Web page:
In the article titled “Insurers Win Most – But Not All – Covid Business-Loss Lawsuits” (Nov. 27, 2020), Bloomberg reported on insurance companies’ success in defending denials of COVID-19-related business interruption insurance claims in courts across the country. The case cited as a notable exception was Urogynecology Specialist of Florida LLC v. Sentinel Insurance CO. Ltd., in which Imran Malik represented the plaintiff in federal district court in Florida and won against the insurance company. (Read more about this case here.)
What makes this case so notable is that the judge recognized that virus exclusion provisions in business insurance policies do not necessarily exclude losses due to COVID-19. Malik argued that the exclusion language in the policy was ambiguous and that any ambiguity should be interpreted as being in favor of coverage. The judge agreed that language saying insurance companies won’t pay for losses or damage caused by “the presence, growth, proliferation, spread, or any activity of ‘fungi wet rot, dry rot, bacteria or virus’” do not logically and unambiguously apply to COVID-19-related losses.
In the Bloomberg article, Malik makes the point that “People like [his] client paid for coverage for these kinds of losses and it isn’t right that insurers don’t want to pay.” Certainly, business owners facing catastrophic losses due to the pandemic agree with this view, but insurance providers and many judges who have heard their arguments for denying business interruption claims do not.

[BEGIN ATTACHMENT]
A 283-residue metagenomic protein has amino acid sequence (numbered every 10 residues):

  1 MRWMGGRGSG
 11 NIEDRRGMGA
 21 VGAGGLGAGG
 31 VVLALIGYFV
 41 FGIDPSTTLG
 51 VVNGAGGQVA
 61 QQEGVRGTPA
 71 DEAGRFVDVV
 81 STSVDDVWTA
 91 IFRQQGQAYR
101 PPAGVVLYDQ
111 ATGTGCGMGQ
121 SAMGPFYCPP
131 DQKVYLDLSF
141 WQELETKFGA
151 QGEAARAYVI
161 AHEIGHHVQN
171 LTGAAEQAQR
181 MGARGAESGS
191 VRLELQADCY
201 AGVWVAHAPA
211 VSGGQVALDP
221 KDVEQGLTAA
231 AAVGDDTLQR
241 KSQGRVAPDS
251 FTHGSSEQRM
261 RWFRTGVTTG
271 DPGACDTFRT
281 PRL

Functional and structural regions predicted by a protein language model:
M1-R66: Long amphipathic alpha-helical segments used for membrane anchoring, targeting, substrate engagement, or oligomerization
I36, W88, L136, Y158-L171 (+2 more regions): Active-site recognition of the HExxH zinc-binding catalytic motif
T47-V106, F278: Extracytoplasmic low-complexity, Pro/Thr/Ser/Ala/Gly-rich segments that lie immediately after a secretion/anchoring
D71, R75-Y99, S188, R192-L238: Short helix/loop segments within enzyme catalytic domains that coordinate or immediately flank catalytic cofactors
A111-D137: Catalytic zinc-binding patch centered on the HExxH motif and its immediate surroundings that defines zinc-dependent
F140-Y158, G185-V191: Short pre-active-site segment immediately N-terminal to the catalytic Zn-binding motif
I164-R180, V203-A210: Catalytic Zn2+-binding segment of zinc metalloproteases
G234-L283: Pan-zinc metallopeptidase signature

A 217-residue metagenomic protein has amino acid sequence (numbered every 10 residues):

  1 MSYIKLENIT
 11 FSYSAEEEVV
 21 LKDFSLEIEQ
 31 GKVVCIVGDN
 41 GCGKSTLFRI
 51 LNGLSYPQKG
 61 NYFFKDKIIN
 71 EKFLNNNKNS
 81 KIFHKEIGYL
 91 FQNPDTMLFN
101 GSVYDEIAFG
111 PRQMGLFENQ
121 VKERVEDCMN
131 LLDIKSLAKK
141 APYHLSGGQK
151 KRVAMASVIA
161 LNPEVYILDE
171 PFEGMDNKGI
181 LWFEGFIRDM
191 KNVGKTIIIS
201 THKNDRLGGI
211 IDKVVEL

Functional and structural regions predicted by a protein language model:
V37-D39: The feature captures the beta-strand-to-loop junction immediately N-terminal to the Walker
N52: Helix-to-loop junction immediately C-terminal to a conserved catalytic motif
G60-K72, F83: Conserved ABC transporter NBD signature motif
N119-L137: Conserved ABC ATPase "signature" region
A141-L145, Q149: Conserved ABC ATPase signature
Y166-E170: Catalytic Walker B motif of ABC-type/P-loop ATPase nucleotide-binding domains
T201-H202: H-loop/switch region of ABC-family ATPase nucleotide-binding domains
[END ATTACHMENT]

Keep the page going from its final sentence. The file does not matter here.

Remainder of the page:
To defend their denials and get lawsuits against them dismissed, insurance companies are basically using two different tactics: claiming that the virus exclusion clause in policies excludes COVID-19-related losses and/or claiming that losses due to the pandemic do not qualify as physical damage or the kind of loss required for a business-interruption payout, as from a tornado or flood, for example.
The first defense has worked well for insurers in many cases, but the argument Malik successfully made in Urogynecology Specialist of Florida LLC v. Sentinel Insurance CO. Ltd., has also had some success. Some judges are recognizing the ambiguity in virus exclusion clauses and the fact that there are no precedents for relating the effects of COVID-19 on a business to virus exclusions in business insurance policies.
In regard to insurance companies’ other line of defense, many state and federal courts have decided in their favor, accepting the assertion that businesses filing these lawsuits have not suffered a direct physical loss or damage. Some judges, are, however, recognizing the ambiguity in policies’ language surrounding “loss” and “damage.” To qualify as a loss, does physical damage necessarily have to occur? Doesn’t “direct physical loss” occur when a building is contaminated, for example, and a business has to close until the situation can be remedied? If business owners are deprived of the normal use of their property, hasn’t the business suffered a direct physical loss?
While there are presently more than 1,500 cases pending across the U.S., lawsuits over COVID-19 coverage for businesses are still new territory for the courts. So far, most lawsuits have been dismissed, but there are many more cases that have not yet been decided.
Fortunately, some hopeful signs for business insurance policyholders are developing. Recent decisions, such as the one Malik won in Urogynecology Specialist of Florida LLC v. Sentinel Insurance CO. Ltd. provide an opening for others who are seeking fair payment for their COVID-19-related losses. As case law in this area evolves, more weaknesses in insurers’ legal defenses could emerge.
Business owners pay high premiums for insurance coverage, and they deserve to get paid for their losses. The business interruption insurance claim attorneys at Malik Law are committed to fighting and winning for those who have wrongly been denied coverage for their business interruption losses due to COVID-19.